22. Clair Tomalin is always a pleasure to read, and with each new biography she writes my respect for her grows. She is on the brief list of authors I'd love to dine with. I loved her earlier book about Ellen Ternan, Dicken's secret lover, so I was very curious to see what she's do with a full-length Dickens bio. I wish I could say this book blew me away, but it didn't. As others have remarked, the part that covers his early life is extremely good, but there are oddities in the way the rest of the s [...]

    23. Claire Tomalin knows how to write a biography, that's a fact. If you haven't read Tomalin's Jane Austen and Samuel Pepys biography, I hope you will. Both were excellent. Tomalin's books are well-researched, thoughtful, and she's good at putting all the pieces together. But Charles Dickens A Life was a bit painful and I think it was because frequently Dickens was a monster (Samuel Pepys was no boy scout but I didn't have any expectations that he was). Dickens could also be more generous than anyo [...]

    24. So this was my first non-fiction dissertation book. I went into it knowing absolutely nothing about Mr Dickens, and I now know a whole lot more! What a man! Here are some of my favourite facts: 1) He had 10 children, but only wanted 3! 2) His works were plagiarised in America and sold thousands and thousands of copies but he made no money - sad!3) His father had constant troubles with debts and consequently took out many loans in Charles' name - which Charles' actually paid! To solve this he mov [...]

    25. I'm a long-time Dickens fan and have read several biographies of him before this one, as well as the complete Pilgrim letters, so a lot of the material in this book was already familiar to me. I found Tomalin's writing style very readable and her love of Dickens comes across, although I think she is sometimes a bit dismissive in her brief accounts of the various novels and stories. For instance she says that the very late short story 'George Silverman's Explanation' is a failure - I can't agree; [...]

    26. As always, Clare Tomalin skilfully at weaves the 'works' and the 'life' together in this carefully researched, approachable biography of Dickens. Although she obviously admires the energy and drive that brought him out of a miserable childhood, Tomalin does not gloss over the less attractive parts of Dickens' character. I am very much a Dickens fan, and this biography adds considerably to my enjoyment of the novels.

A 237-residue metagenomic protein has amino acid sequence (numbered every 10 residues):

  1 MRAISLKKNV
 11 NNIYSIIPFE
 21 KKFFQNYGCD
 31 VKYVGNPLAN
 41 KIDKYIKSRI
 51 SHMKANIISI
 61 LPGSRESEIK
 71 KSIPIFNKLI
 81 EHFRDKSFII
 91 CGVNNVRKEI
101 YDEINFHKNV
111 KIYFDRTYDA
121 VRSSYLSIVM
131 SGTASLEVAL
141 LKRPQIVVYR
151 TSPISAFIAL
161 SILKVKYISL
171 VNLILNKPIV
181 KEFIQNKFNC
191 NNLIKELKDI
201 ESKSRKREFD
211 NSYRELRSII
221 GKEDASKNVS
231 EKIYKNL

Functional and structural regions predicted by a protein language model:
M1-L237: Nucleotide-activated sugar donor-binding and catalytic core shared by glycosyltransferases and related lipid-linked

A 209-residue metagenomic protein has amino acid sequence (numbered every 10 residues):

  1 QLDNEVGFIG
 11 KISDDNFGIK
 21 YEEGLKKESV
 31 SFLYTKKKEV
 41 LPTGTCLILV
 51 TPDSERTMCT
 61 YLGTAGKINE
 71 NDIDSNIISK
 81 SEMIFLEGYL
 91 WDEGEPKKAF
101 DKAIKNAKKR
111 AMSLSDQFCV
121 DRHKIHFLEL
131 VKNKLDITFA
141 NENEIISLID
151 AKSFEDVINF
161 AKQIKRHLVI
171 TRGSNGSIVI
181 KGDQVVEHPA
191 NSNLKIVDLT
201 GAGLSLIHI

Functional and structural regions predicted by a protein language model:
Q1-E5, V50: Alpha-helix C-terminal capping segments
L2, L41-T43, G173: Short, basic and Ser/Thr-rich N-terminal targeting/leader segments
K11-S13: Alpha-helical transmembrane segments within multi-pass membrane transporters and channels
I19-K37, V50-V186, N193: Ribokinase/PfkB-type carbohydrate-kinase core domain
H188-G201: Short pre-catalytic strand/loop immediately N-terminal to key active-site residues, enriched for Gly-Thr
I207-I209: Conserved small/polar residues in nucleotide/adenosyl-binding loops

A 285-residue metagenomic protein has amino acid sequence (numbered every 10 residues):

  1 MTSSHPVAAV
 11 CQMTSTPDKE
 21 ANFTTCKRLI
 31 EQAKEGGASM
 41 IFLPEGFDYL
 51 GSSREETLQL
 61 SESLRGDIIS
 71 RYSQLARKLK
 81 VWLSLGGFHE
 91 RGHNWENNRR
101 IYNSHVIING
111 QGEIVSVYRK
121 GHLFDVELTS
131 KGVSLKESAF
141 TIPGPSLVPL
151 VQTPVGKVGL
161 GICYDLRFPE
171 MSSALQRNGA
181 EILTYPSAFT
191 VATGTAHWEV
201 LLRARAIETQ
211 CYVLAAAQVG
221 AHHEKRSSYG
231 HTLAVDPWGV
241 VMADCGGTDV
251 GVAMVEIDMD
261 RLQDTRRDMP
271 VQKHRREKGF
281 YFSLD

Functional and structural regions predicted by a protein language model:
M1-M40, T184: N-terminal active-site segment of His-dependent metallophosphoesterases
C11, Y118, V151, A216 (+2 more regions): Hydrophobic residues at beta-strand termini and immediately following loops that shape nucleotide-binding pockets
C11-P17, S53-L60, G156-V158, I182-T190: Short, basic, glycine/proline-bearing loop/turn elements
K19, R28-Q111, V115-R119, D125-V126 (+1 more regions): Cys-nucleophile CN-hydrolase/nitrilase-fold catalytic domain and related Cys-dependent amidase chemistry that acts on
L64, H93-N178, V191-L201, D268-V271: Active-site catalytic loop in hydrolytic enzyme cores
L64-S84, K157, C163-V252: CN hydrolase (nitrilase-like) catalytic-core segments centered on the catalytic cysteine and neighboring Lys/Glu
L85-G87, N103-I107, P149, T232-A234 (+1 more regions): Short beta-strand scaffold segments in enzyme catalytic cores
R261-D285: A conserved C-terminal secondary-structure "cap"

27. It's hard to say something new about an author like Dickens, especially if you limit yourself to 400 pages. Some occasional sparks of insight. I was impressed with the decision to start with Dickens' grandparents and go all the way to the end of the lives of his friends and family, though.

    28. Claire Tomalin is a fantastic biographer. Her book on Samuel Pepys is one of my favourites of the past few years. On reflection, this may be because of Pepys's roguish charm - you could forgive all his peccadilloes, because he was just so much fun.Getting to know Dickens better shows him as a man of energy, generosity, touches of genius, and the perhaps inevitable clay feet. 'Dickensian' as a word, as an idea, summons up a colourful character, eccentric, verbose, idiosyncratic. But underlying th [...]

    29. What did I know about Dickens before reading this? Some of his works, naturally. That his father went to a debtors' prison and young Charles worked in a blacking factory. That he had an unhappy marriage, and 10 or perhaps 11 children. That he wrote many of his novels as serials, which were sold a few chapters at a time. That he established a house for prostitutes to get off the streets of London and that at least one of the women subsequently immigrated to Canada.What I didn't know was what an i [...]

    30. "Charles Dickens: A life" is a very thoroughly work by Tomalin but I am glad to be done! It is also a very long book which tells about all aspects of Dickens life. Sometimes it becomes a little to intense.